business news in context, analysis with attitude

Reporting in from somewhere over the American Midwest…

  • As we travel home after three weeks on the road, we find ourselves perusing the Wednesday edition of The New York Times, which featured a cover story in its weekly food section about the perils and pleasures of shopping for a New York-style dinner party at “big box” stores like Costco or Stew Leonard’s. Now, we love the NYT and find it difficult to survive without it, and its food section is a pleasure to read each week because it is a good barometer of trends that are occupying the outer edges of the food world.

    The writer’s conclusions, after two separate shopping trips at these two stores, are that neither store is ideal for this particular purpose. In some cases, the sizes are too big and unwieldy; in others, they don’t necessarily carry the specific items she was looking for. The quality generally is good, and the pricing fair though not always exceptional.

    So what else is new?

    As regular shoppers at both stores, we have to say that we weren’t surprised by her findings. In fact, we would have been surprised had they been otherwise. In reading the story, we think that our treasured NYT has fallen victim to the same malady that affected The Wall Street Journal a few weeks ago when it reported about how eating out can be cheaper than cooking it yourself, and then listed entrees and ingredients that would challenge all but the most accomplished amateur cooks. (Actually, maybe that’s not fair. We’re not an accomplished cook, but we do most of the cooking at home and have for 20 years. What we are pretty good at is getting supper on the table – and suspect we share that ability with a lot of moms and dads around the country. All we know is that we’ve never made any of the items that the WSJ reported as being near staples of a New York kitchen, nor do we have any intention of doing so.)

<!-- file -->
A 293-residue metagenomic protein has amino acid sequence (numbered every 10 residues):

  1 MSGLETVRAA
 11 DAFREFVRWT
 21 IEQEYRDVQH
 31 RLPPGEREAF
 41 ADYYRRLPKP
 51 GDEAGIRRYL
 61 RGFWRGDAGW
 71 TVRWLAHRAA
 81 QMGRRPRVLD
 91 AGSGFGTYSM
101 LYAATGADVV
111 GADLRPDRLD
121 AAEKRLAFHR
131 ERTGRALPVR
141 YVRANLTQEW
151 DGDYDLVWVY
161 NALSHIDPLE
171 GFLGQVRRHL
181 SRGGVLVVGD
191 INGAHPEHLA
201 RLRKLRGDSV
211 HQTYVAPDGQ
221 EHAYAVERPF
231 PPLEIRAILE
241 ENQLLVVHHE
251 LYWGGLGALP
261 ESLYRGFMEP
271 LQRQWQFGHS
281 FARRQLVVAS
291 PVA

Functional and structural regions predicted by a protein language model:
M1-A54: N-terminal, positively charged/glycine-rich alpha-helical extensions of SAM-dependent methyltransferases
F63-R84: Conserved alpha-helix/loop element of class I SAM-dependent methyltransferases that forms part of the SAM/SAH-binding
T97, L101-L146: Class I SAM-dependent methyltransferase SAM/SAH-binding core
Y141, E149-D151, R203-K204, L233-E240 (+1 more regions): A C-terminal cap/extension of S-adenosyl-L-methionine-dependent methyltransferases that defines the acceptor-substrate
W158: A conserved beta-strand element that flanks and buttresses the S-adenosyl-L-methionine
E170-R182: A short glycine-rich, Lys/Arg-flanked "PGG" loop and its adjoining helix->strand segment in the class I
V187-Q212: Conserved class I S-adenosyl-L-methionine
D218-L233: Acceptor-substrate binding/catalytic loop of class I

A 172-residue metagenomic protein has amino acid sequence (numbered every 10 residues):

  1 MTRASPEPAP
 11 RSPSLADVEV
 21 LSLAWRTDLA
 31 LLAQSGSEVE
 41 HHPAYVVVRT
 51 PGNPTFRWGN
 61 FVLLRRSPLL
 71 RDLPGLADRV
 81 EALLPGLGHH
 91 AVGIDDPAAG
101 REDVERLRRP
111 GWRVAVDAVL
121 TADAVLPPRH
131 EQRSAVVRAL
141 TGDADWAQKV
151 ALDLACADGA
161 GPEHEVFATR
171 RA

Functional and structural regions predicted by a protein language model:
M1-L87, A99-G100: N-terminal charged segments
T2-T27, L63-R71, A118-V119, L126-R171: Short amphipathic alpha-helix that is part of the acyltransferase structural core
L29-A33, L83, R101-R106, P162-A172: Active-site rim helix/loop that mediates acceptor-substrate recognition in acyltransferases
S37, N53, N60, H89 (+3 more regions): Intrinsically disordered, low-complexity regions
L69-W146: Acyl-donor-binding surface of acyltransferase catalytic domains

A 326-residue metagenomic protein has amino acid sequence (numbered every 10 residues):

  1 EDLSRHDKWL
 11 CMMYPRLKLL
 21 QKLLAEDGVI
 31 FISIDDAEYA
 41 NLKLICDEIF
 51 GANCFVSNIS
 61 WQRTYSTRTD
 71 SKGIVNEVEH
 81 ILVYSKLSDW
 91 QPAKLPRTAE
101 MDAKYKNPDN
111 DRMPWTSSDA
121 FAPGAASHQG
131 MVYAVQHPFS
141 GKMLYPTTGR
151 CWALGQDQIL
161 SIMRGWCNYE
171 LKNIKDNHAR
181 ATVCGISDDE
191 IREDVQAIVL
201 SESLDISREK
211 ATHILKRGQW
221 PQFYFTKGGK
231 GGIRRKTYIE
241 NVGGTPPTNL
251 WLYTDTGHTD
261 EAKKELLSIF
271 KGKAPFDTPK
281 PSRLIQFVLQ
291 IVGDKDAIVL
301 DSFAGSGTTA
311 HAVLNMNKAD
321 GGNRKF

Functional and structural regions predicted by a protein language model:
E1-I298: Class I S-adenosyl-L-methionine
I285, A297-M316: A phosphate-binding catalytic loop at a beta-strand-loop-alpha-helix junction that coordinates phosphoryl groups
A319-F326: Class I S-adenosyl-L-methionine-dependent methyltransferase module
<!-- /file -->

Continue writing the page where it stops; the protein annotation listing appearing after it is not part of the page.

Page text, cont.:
Going to either Stew Leonard’s or Costco and expecting to find everything you need for a New York dinner party is roughly akin to going to Brooks Brothers and expecting to find an Armani suit. It ain’t gonna happen.

    Stores like Stew Leonard’s and Costco aren’t built with this kind of shopping trip in mind. Especially not Stew Leonard’s, which has just 1,200 SKUs or so – and yet, we’ve been doing our weekly shopping there for almost 20 years. They aren’t really built for the shopping dilettante who wanders in for the first time.

    Costco requires a membership, which means that most people who go there have been before. They’re part of a community, a club, knowing where most things are, being willing to be surprised by what is in stock or not, and accepting the limitations of the format. It seems silly to criticize the format for just carrying large sizes or too few SKUs. That’s why those of us who go there keep our memberships up to date. It’s the whole point of the experience.